But of course, there’s downsides here. For newcomers, the price is going to be an issue. If you don’t own any Philips Hue products already, you’d have to shell out on a Hue Bridge, and a Hue Smart Plug AND a Hue dimmer switch – which could end up costing you $100, which obviously isn’t ideal!

So I wanted to explore other options. Firstly, instead of using the Hue Smart Plug, you can buy another Zigbee-based smart plug – such as the one from Innr. This works out at $12.50 less than the smart plug from Philips Hue – although the fact that you get two in a pack means that you will pay a bit more overall if you actually only need one smart plug. But if you wanted two and you’re happy with the Innr option, this will work well because it can be added to your Hue app as normal and it can be controlled with the Hue Dimmer Switch in the normal way because it’s all just Zigbee based, it works really well through the Hue Bridge. The Innr smart plug is really highly rated and it has all the usual features and voice assistant integration that you’d expect.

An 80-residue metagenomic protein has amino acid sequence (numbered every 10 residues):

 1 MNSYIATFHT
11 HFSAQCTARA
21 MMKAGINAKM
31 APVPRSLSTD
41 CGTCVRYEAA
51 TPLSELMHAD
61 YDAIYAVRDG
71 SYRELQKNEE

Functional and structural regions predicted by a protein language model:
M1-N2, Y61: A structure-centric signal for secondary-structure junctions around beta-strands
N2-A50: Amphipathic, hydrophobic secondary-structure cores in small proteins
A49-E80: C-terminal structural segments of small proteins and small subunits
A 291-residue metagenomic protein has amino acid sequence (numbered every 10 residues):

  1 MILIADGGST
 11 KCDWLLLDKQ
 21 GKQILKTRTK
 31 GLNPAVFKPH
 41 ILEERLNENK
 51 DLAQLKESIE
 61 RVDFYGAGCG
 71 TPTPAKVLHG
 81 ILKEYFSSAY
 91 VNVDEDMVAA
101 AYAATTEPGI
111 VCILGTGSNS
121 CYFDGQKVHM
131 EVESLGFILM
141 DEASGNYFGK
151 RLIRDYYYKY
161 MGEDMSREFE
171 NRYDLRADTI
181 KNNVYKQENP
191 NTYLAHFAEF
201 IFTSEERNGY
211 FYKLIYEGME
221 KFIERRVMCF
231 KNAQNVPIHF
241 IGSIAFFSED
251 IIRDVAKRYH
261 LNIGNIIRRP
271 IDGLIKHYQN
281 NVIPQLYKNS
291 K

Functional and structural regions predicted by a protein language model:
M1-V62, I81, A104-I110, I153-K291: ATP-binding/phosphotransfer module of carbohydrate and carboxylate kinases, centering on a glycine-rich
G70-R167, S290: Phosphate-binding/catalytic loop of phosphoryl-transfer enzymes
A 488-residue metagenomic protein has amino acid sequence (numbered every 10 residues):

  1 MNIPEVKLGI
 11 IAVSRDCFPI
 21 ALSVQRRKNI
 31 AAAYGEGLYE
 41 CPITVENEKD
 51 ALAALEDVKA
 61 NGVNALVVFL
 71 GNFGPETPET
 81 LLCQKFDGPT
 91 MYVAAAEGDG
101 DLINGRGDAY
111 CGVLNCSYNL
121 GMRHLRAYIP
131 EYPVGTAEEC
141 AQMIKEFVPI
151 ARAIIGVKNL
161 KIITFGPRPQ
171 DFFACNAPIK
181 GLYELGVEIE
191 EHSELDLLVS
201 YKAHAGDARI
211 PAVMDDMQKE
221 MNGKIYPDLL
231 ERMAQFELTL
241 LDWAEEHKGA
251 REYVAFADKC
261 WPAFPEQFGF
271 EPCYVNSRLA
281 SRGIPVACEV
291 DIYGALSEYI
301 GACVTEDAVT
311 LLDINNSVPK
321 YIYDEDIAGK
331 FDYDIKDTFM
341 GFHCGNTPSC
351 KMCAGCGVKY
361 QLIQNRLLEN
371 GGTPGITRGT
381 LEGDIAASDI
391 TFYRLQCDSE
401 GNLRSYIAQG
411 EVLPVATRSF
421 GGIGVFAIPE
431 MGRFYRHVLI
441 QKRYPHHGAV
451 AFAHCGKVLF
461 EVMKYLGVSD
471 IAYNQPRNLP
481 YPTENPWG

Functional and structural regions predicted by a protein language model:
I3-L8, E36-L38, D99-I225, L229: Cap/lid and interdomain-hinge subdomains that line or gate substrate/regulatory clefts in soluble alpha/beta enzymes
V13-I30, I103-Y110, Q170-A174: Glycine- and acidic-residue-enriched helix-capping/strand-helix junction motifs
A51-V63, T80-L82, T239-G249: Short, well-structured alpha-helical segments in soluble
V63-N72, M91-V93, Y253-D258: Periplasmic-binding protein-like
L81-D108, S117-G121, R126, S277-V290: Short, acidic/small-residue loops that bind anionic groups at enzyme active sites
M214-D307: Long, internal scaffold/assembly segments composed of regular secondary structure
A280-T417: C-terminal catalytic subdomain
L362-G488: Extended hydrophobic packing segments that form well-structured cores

One downside is that the Innr smart plug doesn’t support Bluetooth, which the Hue Smart Plug does. So moving back to “Philips Hue land”, can you use a simple Bluetooth remote – such as this one – to act as a remote control for your Hue Smart Plug? Well, this costs me under £3 on eBay and it can be used to take photos on smartphones and cameras, but unfortunately it can’t also be used – simply – as a remote for the Hue Smart plug.

This is because after experimenting a bit, the Hue Smart Plug is essentially a “closed” product. There’s no button on there that says “PAIR”. Okay, so it can’t be easily used to pair and auto-connect to other devices like you get with a smartphone – or even a car. This means that a Bluetooth remote can’t freely be used with the Hue Smart Plug. In Bluetooth mode, the only OFFICIAL way of controlling the Hue Smart Plug is with the Hue Bluetooth app.

UNOFFICIALLY, whilst the Hue smart plug does naturally “expose” itself as a Bluetooth Low Energy device – meaning that you can use an app like “nRF Connect” to actually connect to it – none of the methods of controlling the smart plug is actually obvious.

Now there are some third party Philips Hue Bluetooth clients on Github – programming clients – which allow you control over it (which can even be run from a laptop with Bluetooth), but there are two general issues with this general approach: